In this interesting story the writing is somewhat ephemeral in feeling; you don’t get a vivid picture of the settlement but more of an impressionistic atmosphere, with attention to small details such as when “the low-heeled slippers which she always brought to the house pattered along the polished boards of the hall.” You are regularly treated to some very pretty phrases, such as when we learn that “an affectionate Bobby dripped ice cream on her frock” or “she did not think she had the strength to discipline herself to a lie.” Kathie is a strong character—if, it must be confessed, not especially interesting—and her broken heart is easy to sympathize with. The condescension toward native people is not horribly overt, and Kathie does advocate for their rights to self-government. If this book lacks the extra sparkle that would make it a grand slam, it is a solid if quiet triple, one I can find no major fault with, and one I can easily recommend.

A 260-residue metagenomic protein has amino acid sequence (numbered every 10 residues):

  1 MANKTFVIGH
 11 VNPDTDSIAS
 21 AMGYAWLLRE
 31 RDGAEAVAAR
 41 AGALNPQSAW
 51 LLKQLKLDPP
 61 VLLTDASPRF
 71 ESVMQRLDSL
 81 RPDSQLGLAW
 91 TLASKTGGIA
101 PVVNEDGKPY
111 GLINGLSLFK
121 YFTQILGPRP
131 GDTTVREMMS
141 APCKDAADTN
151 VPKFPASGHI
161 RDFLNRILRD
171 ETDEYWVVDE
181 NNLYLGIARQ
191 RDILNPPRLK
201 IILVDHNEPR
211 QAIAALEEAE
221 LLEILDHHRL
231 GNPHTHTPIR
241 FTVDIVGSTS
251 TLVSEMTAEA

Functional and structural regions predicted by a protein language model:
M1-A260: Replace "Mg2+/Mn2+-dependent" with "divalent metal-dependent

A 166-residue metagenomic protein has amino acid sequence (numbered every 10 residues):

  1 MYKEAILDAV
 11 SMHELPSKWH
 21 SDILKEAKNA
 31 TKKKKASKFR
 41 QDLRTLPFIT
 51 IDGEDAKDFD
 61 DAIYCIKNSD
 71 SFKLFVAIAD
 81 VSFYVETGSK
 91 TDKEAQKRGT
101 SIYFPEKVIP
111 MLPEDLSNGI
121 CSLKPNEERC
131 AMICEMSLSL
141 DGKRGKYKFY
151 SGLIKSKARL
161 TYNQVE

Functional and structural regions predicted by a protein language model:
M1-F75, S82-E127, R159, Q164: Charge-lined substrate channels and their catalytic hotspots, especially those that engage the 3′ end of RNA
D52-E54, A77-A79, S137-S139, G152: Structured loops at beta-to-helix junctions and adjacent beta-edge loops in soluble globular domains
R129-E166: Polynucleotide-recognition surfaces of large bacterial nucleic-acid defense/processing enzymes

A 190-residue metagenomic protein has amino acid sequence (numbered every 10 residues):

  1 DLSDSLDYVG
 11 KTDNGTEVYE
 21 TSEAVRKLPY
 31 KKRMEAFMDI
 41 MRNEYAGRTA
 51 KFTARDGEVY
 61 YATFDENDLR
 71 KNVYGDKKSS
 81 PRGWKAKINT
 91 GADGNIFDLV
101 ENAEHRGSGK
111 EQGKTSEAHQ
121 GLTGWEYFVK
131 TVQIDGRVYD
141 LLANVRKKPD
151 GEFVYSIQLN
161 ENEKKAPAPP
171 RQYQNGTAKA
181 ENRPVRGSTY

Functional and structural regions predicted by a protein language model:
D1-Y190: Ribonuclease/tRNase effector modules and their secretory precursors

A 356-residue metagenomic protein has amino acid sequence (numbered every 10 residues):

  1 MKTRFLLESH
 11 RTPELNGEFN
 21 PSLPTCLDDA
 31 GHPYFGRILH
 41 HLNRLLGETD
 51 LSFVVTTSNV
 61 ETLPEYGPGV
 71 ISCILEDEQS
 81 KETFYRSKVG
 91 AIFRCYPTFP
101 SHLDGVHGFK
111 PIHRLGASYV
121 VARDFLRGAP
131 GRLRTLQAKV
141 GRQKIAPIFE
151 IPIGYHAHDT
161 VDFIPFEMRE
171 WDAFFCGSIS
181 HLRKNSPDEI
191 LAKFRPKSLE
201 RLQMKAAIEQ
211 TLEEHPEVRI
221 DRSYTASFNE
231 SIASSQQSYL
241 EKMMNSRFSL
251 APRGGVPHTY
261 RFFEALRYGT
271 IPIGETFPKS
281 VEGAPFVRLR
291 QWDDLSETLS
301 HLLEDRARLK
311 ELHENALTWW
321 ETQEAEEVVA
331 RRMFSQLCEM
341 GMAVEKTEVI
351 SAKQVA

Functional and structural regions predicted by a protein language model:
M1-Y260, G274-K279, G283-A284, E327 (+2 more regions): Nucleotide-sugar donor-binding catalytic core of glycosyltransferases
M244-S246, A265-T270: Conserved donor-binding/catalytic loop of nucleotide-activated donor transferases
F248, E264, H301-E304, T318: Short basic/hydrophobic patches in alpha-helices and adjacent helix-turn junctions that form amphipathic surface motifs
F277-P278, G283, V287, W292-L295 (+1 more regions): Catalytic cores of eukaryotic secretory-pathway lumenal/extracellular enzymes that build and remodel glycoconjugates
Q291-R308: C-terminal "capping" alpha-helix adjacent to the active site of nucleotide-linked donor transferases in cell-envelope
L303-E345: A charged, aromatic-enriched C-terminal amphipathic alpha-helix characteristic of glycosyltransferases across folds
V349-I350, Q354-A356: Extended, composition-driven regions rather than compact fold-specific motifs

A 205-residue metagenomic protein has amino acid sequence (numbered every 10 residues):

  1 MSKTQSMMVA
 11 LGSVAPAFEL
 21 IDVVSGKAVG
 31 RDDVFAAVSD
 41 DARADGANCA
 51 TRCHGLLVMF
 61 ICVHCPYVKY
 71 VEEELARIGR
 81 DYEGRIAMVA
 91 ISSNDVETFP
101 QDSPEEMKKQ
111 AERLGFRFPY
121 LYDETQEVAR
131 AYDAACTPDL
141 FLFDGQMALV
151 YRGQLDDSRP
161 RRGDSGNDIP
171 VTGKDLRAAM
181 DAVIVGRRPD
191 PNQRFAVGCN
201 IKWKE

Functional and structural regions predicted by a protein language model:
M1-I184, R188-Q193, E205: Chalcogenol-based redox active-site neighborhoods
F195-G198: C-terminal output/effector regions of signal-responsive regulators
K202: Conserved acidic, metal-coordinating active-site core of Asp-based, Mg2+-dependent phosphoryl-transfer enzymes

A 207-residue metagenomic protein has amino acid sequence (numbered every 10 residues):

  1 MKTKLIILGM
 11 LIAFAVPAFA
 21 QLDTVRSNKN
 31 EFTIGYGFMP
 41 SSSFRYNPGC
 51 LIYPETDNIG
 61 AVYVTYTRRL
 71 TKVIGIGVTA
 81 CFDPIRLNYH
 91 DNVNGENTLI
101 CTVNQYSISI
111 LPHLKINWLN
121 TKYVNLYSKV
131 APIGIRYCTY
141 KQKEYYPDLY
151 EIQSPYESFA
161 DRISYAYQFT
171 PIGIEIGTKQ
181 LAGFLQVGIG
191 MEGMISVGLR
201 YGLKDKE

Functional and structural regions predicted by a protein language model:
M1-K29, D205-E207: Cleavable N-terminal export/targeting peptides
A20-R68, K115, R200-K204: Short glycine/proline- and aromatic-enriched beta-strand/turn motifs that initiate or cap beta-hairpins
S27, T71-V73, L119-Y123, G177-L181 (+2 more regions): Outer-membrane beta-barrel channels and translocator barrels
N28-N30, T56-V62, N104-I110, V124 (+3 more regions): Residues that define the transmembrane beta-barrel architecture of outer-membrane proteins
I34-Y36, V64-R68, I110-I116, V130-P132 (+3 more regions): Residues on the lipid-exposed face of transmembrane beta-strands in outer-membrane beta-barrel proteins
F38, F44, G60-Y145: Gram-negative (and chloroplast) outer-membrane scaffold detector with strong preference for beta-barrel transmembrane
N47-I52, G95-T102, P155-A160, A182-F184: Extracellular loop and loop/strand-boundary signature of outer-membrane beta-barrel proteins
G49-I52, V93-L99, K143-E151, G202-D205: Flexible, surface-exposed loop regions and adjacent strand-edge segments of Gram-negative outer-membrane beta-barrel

Saturday, March 11, 2023

Nurse Turner Runs Away

By Diane Frazer
(pseud. Dorothy Fletcher), ©1962

Iris felt the blood rush to her head. “Yes, 411 is occupied,” she finally said. “By a patient of Dr. French’s. He had to leave but told me that he will give me all the necessary information when he comes back.” “Well, that’s highly irregular—highly irregular,” Dr. Larrabee said. “This is against all regulations and I am very upset, Iris, that Dr. French involved you in this.” “Involved me?” “Yes, of course. After all, the day ledger is your responsibility. I’m sorry, I’ll have to see the patient in 411.” “You can’t,” Iris said flatly. “I promised Dr. French that his patient would not be disturbed.” He brushed by her and started down the hall. Iris got to the room first. “Over my dead body,” she said. The words were theatrical but uncalculated. She was barring the door, her hand on the knob.


“My dear child, we are all schizophrenics. That’s the lifetime struggle. We all want to eat our apple pie and to have it, too.”